Grow Your Own


Garden center transplant; look how few roots have made it to the outside of the root ball.

While I’m not exactly a die-hard do-it-yourselfer, I am an independent soul. There are plenty of things I know how to do but choose to pay for because of time constraints. Sewing, for example – I can make a tee shirt, but I can also spend two or three bucks, get a used one at the Salvation Army store and save myself several hours of work. It makes much better sense to buy my jeans, for similar reasons, although I’m so hard on them that I buy new, top-quality jeans (on sale, of course) and wear them until they fall apart. When it comes to transplants, however, I really think the labor and time of growing my own are well worth it. The advantages to transplants are many:
You choose the varieties. Garden centers are finally getting on the heirloom wagon, which is great. What’s not so great is that in a lot of cases, their offerings are limited. If, as I do, you garden in a zone different than that of the local garden center, their transplants may not be as suitable for your zone. Garden centers only offer what sells well; your favorite but little-known variety probably won’t make it on their list.
You manage the timing. Unless you happen to be lucky enough to catch the transplants at the garden center in just the right stage of growth, the odds are high they will be overdeveloped by the time you get them in the ground. They don’t take transplanting as well and may fruit prematurely or quit blossoming for a while.

Good parsley germination; lots of extras so I can pick the best ones.

You spend less money. It’s a no-brainer – about one or two cents per seed or a couple of dollars and up for a transplant. Even if you only have a 30% germination rate, you still save a bundle.
You can practice succession planting. Garden centers are like clothing stores. They offer what’s in season at the moment, then quickly clear off the racks to get ready for the next season. It’s highly unlikely that you can go down to the garden center six weeks after they first start to offer tomatoes and pick up some transplants to put in another later crop. If you can find anything at all, the plants are likely to be post-mature and suffering from various diseases or nutrient deficiencies.

Tomato, pepper and eggplant seedlings.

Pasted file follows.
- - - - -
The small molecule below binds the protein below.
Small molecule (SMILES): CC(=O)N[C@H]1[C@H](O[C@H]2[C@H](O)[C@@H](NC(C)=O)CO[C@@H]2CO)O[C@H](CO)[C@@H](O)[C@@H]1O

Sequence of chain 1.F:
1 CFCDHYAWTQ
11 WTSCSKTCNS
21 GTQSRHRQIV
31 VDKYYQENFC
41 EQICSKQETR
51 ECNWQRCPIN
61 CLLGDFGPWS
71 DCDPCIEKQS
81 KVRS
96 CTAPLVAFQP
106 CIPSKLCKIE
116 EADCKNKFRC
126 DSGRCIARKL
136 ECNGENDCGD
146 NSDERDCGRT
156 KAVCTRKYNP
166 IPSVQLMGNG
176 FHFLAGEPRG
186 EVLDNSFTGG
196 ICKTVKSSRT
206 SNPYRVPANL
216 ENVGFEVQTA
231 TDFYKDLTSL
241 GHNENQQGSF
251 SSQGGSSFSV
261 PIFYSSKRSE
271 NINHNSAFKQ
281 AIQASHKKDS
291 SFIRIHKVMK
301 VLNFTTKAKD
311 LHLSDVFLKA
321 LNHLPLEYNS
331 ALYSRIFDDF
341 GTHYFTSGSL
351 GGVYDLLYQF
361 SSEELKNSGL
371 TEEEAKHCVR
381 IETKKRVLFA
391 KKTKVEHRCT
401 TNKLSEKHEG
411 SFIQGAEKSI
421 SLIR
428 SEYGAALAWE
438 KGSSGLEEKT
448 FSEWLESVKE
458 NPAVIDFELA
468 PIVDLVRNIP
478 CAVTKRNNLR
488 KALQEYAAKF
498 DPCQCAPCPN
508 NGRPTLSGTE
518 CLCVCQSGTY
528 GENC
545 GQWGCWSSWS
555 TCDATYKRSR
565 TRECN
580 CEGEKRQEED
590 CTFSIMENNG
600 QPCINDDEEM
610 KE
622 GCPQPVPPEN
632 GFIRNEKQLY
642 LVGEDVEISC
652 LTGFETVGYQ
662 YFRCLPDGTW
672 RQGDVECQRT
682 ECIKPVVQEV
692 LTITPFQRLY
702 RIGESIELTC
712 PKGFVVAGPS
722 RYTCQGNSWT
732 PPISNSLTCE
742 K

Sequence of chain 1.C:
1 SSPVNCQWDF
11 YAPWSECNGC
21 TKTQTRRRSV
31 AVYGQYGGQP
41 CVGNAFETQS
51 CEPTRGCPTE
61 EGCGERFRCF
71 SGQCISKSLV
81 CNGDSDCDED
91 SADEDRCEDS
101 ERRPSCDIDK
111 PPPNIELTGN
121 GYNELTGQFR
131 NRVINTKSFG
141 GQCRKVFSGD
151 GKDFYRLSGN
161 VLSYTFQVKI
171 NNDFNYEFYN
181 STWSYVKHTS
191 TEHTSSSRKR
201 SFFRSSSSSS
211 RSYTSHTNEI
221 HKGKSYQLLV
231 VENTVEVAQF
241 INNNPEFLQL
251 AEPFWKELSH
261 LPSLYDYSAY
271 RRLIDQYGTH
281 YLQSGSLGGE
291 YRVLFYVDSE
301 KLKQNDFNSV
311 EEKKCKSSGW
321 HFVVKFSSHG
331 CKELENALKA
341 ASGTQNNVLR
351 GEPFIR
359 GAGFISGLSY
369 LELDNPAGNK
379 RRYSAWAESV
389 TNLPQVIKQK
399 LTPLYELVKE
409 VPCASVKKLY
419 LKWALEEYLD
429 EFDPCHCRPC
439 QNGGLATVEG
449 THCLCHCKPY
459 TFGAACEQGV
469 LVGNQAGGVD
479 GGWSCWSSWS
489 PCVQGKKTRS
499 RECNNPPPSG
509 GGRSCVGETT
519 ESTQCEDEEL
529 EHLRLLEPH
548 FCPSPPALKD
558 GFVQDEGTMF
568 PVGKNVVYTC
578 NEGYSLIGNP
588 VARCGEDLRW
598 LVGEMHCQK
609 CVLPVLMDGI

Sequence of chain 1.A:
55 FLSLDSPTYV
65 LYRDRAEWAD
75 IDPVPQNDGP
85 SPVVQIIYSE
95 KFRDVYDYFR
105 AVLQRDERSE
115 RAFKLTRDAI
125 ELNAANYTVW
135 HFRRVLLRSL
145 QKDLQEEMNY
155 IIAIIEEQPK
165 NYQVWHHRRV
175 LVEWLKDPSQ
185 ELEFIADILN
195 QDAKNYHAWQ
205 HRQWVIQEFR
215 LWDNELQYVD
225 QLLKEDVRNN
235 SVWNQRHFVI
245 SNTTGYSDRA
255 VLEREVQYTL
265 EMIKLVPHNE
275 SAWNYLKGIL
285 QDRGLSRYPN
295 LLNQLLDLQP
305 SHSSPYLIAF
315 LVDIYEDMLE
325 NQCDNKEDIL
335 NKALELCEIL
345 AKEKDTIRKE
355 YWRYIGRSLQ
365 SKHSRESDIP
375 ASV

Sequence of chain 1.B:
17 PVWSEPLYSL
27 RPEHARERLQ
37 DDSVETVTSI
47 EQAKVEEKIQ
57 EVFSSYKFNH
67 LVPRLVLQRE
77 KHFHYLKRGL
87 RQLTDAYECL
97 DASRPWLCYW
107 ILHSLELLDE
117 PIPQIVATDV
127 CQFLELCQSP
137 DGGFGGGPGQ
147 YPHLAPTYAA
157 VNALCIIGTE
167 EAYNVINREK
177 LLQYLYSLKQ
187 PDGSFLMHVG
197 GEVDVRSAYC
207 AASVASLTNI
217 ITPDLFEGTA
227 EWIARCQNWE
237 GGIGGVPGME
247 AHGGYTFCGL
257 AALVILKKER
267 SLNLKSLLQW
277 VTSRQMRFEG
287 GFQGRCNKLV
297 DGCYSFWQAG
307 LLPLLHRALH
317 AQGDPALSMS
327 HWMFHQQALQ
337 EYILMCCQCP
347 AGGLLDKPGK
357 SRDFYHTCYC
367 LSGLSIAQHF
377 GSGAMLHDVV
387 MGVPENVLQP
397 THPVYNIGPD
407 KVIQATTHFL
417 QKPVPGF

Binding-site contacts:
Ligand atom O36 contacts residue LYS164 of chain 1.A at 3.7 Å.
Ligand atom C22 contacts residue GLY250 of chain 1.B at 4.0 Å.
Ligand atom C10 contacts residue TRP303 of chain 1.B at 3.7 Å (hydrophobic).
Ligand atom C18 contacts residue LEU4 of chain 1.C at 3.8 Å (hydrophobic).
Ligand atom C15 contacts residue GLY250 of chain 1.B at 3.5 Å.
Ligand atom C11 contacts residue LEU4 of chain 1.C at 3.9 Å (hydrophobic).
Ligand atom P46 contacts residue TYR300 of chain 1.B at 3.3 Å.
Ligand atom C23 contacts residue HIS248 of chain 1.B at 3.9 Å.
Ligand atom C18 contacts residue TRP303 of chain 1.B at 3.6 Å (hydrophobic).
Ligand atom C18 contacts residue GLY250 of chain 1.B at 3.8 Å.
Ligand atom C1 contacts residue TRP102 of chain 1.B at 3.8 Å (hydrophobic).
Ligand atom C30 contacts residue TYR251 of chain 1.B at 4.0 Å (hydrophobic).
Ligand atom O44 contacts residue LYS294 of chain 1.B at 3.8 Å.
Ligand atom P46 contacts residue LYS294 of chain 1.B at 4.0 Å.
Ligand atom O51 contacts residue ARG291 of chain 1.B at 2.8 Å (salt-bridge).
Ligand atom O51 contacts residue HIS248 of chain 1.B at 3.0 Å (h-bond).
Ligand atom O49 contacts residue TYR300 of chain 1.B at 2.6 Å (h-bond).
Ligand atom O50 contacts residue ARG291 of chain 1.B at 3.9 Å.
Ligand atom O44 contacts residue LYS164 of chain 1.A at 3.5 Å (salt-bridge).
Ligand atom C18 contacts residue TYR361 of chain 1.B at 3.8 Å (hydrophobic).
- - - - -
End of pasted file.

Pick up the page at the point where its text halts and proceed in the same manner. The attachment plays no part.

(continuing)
You can grow them correctly. While I am not trying to put down the efforts of the folks who work in garden centers, they are often inadequately trained or have conflicting duties that get in the way of caring for potted seedlings. You can give your transplants your full attention and you’ll gain expertise with every batch you grow.
So that’s why I grow my own.

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5 Responses to Grow Your Own

  1. Karen says:

    I’ve always wondered.. You seem to do fine using metal cans as containers. How do you manage to get your starts out of the cans you plant them in with their root-ball still intact? I’m afraid if I don’t use plastic containers, I’d mutilate my babies come transplanting time. Also, what do you use for your soil mix? I’m on a crusade to find a cheaper alternative.

    • Bee says:

      Karen, there are several secrets to using cans. First, I water the seedlings the night before I transplant so they are moist but not sloppy wet. I dig a planting hole slightly bigger than the root ball, fill it with water and let it sit until the water is absorbed. Next I tap sharply around the side of the can four or five times with a trowel. The tapping makes the moist soil “rebound” from the edge and compress slightly. I put one hand over the top of the can with the seedling between two fingers, turn the cap upside down and give it a couple of sharp raps on the bottom with a trowel. The seedling slides right out; I place it in the planting hole, push it slightly against one side of the hole to make good contact and tamp dirt into the small space on the other side. Then I water again. As for potting mix, I have clay soil. I mix it about half and half with garden potting soil or compost. It depends on what I have handy, and if it’s potting soil, I buy the cheapest stuff there is, without any kind of “special” amendments. I may also mix it in thirds, with the final third being old, screened chicken litter. Don’t use fresh litter, as it may burn the seedlings. If the seedlings need a nutritional boost a week or two later, I use manure tea.

  2. Denny144 says:

    Along the lines of saving money by growing your own is that I can grow only as many plants as I need. I have a tiny garden and plant only one, maybe two, of each kind of veggies. At the garden center, l have to buy a pack of six jalapeños or cucumbers, for example, and I only have room for one. And it isn’t as easy as you’d think it would be to find homes for the leftovers, at least not for me.

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